GET SOME R & R- Those who eat more sugar tend to experience more anxiety and stress, which is linked to insomnia. Lack of sleep and stress play a role in how our skin regenerates too. While you sleep deeply your skin’s metabolic rate increases, allowing your skin cells to repair damage from UV rays and other environmental factors. There is truth to needing your beauty sleep!

 

To learn more about beauty from the inside out contact me for a free 15 minute consultation to find out how I can help you!

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Why did they change the food pyramid? Because it wasn’t promoting healthy eating. In 2011, partly as a response to a rise in obesity and diabetes, the USDA introduced “My Plate” to represent the revised standards for the American diet they released in 2010.

The updated image shows a plate divided into 4 sections and a side. About half of the plate is made of fruits and vegetables with the other half being grains and protein. It shows a little more grain than protein, and a little more vegetable than fruit. It also includes a small side of dairy. This was definitely a healthy upgrade from the previous food pyramid which suggested half as many servings of vegetables as grains. The old pyramid suggested up to 11 servings from the “Bread, cereals, rice and pasta group,” and also suggested equal amounts of dairy and protein.

While this new version is better by far, Harvard School of Public Health has taken this new model offered by the USDA and addressed inadequacies of the new guidelines. They created what they call “The Healthy Eating Plate.” For those of us who don’t adapt well to change, they’ve also created an updated version of the pyramid. The foundation of this pyramid pictures balanced eating and exercise.

Harvard enhances their plate with a reminder to stay active and adds water on the side. It also has a side item, but suggests healthy oils rather than dairy. Milk is a limited menu item, along with juice and a reminder to avoid sugary drinks. Dairy is included as a protein and is also suggested in limited amounts, as is red meat. Healthy proteins include fish, poultry and Beans. The Harvard version doesn’t set a maximum number of calories from fat, suggesting that eating a balanced diet and choosing healthy oils is enough for a healthy diet.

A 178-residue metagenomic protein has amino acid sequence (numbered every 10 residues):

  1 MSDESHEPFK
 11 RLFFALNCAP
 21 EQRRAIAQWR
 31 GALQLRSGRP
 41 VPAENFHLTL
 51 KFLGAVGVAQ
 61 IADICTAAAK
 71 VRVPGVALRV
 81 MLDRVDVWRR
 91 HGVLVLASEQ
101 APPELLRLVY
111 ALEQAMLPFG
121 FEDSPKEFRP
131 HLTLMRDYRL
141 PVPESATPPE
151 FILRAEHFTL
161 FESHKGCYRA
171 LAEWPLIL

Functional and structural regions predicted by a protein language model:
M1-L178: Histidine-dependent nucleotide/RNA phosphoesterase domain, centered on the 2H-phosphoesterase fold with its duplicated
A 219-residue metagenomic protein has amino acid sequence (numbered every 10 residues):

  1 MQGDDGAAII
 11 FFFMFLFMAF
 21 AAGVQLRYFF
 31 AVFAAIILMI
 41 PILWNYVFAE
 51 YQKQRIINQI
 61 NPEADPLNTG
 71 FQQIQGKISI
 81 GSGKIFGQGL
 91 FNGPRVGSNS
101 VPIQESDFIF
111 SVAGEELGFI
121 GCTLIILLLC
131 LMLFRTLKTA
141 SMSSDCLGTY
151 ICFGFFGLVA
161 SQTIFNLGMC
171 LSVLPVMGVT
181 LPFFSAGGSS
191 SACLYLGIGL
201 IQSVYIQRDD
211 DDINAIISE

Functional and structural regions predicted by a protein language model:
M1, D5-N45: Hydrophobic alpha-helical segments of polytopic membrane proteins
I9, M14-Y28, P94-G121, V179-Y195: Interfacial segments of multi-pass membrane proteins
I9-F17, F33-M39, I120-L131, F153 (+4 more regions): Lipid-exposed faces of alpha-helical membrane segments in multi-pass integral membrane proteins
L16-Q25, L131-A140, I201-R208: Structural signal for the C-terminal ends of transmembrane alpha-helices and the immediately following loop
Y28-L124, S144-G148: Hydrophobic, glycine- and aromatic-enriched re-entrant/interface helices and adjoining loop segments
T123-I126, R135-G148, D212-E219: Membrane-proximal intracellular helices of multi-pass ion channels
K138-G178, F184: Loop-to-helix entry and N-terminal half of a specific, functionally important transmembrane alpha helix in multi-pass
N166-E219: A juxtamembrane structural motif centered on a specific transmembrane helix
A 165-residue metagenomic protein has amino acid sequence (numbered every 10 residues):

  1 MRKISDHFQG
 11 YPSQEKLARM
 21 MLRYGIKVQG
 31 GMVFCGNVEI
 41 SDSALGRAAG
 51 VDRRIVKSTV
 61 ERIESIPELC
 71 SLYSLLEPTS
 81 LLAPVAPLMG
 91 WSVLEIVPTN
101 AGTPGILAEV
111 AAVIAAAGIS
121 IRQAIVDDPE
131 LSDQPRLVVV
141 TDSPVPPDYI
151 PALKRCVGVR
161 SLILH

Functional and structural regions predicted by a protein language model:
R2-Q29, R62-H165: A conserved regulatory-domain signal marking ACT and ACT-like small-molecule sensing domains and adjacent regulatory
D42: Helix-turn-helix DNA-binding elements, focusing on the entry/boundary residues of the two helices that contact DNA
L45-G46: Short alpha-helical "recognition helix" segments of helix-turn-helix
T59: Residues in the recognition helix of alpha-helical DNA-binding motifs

This healthier version also advises that half the plate be fruits and vegetables, but it recommends about 2/3 vegetables and 1/3 fruit, instead of closer to half and half. Fruits have more sugar and should be eaten more conservatively than vegetables. They updated the “Grain” category, that once suggested mostly refined flour products, and they call it “Whole Grains,” to remind us to eat more of these and less refined products. Eating whole grains gives you more nutrition from the plants too, like more fiber.

Take a look at “The Healthy Plate” here and if you need guidance on how to better fill your plate contact me to set up a free 15-minute consultation to learn how I can help you!

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My Favorite Butternut Squash Soup

This is one of my favorite recipes. It’s just so good… I’ve adapted it over the years and simplified it some. I prefer to use coconut milk, but regular milk can be used also. The soup has warming spices and lots of fiber, so it can be very filling. Butternut squash is high in potassium and has ample A & B vitamins. Enjoy!

“CREAMY” SPICED BUTTERNUT SQUASH SOUP

2 TSP COCONUT OIL

1 LARGE ONION (Sweet or Yellow)

1 1/2 CUPS APPLESAUCE (or 3cups apples, cored, sliced and peeled)

2 LBS BUTTERNUT SQUASH

2 TSP CURRY POWDER

1 TSP GROUND GINGER

1 TSP SALT

½ TSP CINNAMON

1 CUP COCONUT MILK

¼ CUP ROASTED CASHEWS (optional)

GOAT CHEESE CRUMBLES (optional)

GREEN ONIONS FOR GARNISH (optional)

Peel the squash, then cut in half and remove the seeds and pulp. Slice the squash about ¼ thick and set aside. Peel and slice the onion.

In a large saucepan, heat the coconut oil over medium heat. Add the onion and cook, stirring frequently for 3-5 minutes, or until translucent. Add the curry powder, ginger, salt, and cinnamon, and stir to combine.

Turn the heat down and let the onions and herbs cook at a very low temperature for 5-10 minutes without burning them. Add the applesauce and let it cook for about 5 minutes.

Add the squash, plus 3 cups of water; cover and simmer gently for 30 minutes, or until squash is tender.

Transfer to a food processor until smooth, or use an immersion blender/hand blender. Return mix to the pan, add the coconut milk, and whisk to combine. Cover over low heat and simmer gently for 5 minutes.